In terms of visits to deaf children in education settings, reasons why a face-to-face visit may be more effective or necessary include:

  • IT within the school is unreliable or the education setting is unable to provide appropriate facilities or supervision
  • the child struggles to engage in virtual calls and/or there is need to engage interactively with the child to support their learning
  • to carry out accurate and effective assessments and monitoring
  • when checking equipment, such as radio aids. This includes checking whether the equipment is being used appropriately by the child’s teacher and support staff
  • to develop positive rapport with a deaf child.

In any risk assessments around whether to conduct face-to-face visits, we expect services and professionals to consider the risks to a child’s development if support is not provided face-to-face.

Such risks are likely to be higher in the early years if families do not receive the support they need to support a deaf child’s language development. Given the importance of early intervention services in the early years, the National Deaf Children’s Society believes there needs to be a particular focus on restoring face-to-face support, as much as possible, where this is likely to benefit the child and family.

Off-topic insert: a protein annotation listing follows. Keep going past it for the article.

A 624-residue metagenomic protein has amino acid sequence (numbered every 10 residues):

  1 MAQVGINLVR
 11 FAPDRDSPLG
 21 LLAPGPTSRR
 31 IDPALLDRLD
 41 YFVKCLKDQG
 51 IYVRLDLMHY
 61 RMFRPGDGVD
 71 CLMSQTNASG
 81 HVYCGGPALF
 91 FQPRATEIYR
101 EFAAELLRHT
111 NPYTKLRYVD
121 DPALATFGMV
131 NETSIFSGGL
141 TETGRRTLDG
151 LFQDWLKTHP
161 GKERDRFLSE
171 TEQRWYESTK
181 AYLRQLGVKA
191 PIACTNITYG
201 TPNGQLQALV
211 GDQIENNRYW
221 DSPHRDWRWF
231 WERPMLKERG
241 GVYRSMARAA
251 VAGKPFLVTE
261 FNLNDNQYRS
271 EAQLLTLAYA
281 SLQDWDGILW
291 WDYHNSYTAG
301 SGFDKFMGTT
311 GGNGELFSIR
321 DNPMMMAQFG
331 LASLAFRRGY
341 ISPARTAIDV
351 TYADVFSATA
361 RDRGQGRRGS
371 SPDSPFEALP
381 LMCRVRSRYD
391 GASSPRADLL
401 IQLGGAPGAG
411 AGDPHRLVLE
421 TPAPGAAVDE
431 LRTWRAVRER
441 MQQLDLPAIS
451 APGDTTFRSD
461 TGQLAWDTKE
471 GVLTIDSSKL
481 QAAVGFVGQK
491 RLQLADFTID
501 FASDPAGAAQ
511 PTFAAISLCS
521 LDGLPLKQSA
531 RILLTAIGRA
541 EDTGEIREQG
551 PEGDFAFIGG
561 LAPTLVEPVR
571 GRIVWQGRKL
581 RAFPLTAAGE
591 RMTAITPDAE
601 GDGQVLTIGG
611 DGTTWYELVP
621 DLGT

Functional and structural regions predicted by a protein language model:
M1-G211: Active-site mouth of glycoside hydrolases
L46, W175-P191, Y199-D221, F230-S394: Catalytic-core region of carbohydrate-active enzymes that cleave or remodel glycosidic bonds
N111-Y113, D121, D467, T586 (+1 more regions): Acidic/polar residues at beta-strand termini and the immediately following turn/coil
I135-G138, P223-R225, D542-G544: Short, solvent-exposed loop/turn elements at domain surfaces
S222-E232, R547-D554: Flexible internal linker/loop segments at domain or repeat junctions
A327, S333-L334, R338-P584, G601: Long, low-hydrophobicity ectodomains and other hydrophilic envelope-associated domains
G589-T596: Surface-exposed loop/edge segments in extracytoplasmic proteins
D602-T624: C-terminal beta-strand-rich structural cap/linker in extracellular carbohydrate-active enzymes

Government guidance sets out the steps that can be taken to reduce risk, including social distancing, etc.

We acknowledge that, in some cases, there may be no alternative but to provide support remotely for a short period (for example, because of a local lockdown or if someone in the household has coronavirus symptoms). Professionals should ensure that support can still be provided remotely, as much as possible.

At the same time, the National Deaf Children’s Society will challenge any blanket policies on face-to-face support that do not take into account the individual needs of deaf children or their families. We may also campaign against such policies, refer to the Government or, as a last resort, consider legal action.

2) The use of any savings from remote working

The National Deaf Children’s Society believes that any savings generated from remote working should be invested in improving and widening service provision.